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Anti-phoenixing laws rise

Treasury Laws Amendment (Combating Illegal Phoenixing) Act 2020 (Cth) (the Act) was passed on 5 February 2020 and is expected to come into effect soon. The Act targets illegal phoenix activity, which involves the deliberate liquidation and transfer of a company’s assets to a new company that essentially operates the same business in order to avoid tax and other liabilities.

The Act aims to deter companies and directors from participating in illegal phoenix activity through the introduction of new offences that have severe penalty provisions. Both criminal and civil penalties apply, with the potential of 10 years imprisonment for individuals and fines up to $9,450,000 or 10% of a company’s annual turnover.

The Act also:

1. prohibits the backdating of director resignations or resigning as a director of a company if doing so would leave the company without a director; and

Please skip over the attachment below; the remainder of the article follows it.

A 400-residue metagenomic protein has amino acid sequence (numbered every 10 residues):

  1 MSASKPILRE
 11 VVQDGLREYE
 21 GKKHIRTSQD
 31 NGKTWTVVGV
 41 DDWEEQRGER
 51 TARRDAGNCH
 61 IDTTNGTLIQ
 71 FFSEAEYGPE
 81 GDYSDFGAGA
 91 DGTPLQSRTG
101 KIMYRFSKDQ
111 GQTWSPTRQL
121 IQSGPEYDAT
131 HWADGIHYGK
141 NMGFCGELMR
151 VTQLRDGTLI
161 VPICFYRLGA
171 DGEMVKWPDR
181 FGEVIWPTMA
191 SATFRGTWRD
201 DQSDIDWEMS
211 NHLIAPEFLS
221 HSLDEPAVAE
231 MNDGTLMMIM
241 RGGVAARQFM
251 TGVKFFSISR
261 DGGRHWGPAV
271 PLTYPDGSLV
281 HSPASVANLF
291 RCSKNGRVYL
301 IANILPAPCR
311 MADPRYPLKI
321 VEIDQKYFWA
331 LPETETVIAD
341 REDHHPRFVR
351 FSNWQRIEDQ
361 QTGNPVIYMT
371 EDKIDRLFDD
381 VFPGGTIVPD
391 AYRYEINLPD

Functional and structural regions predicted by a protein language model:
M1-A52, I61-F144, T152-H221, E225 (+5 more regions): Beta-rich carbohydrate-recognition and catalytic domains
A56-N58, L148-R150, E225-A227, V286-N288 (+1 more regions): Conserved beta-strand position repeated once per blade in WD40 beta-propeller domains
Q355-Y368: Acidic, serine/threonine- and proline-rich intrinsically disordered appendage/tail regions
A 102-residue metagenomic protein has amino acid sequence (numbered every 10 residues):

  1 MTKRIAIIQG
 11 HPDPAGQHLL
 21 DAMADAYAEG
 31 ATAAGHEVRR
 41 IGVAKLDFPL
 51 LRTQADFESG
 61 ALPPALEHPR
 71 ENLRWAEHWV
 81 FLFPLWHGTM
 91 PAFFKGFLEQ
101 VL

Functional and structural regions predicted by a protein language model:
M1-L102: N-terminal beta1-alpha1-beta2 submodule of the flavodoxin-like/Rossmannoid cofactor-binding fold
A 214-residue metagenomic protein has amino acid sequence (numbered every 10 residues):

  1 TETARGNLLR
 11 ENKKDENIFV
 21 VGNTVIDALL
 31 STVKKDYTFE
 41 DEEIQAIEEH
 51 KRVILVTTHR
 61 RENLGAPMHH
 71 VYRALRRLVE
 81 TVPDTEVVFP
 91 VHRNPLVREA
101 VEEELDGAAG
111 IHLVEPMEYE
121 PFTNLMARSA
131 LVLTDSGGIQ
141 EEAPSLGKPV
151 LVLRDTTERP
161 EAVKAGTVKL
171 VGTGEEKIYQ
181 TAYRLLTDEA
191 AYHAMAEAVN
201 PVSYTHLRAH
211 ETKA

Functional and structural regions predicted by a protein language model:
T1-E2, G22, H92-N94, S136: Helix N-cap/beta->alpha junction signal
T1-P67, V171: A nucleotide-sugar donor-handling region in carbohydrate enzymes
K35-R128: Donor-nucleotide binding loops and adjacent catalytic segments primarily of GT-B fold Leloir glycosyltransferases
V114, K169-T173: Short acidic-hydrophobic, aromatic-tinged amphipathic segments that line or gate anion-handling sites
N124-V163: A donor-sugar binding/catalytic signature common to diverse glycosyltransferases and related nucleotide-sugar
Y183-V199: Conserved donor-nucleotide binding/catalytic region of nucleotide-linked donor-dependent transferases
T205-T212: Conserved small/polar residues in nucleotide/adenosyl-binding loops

2. grants ASIC the power to recover company property which was disposed of for less than market value to avoid creditors - liquidators may also apply to ASIC or the Court to recover these assets.

This Act was passed by Parliament with no substantial amendments, meaning the analysis in our previous article on the Bill continues to be relevant.

Directors and their advisors should ensure they understand the implications of these new laws and monitor how ASIC enforces, and the Courts interpret, the Act to determine whether any proposed restructuring efforts will be captured by the Act.

Further information: If you would like further information about the effect of the Act on you or your business, please contact Tom Morgan or Mark Faraday from Henry William Lawyers. This article is not legal advice. It is intended to provide commentary and general information only. Access to this article does not entitle you to rely on it as legal advice. You should obtain formal legal advice specific to your own situation. Please contact us if you require advice on matters covered by this article.

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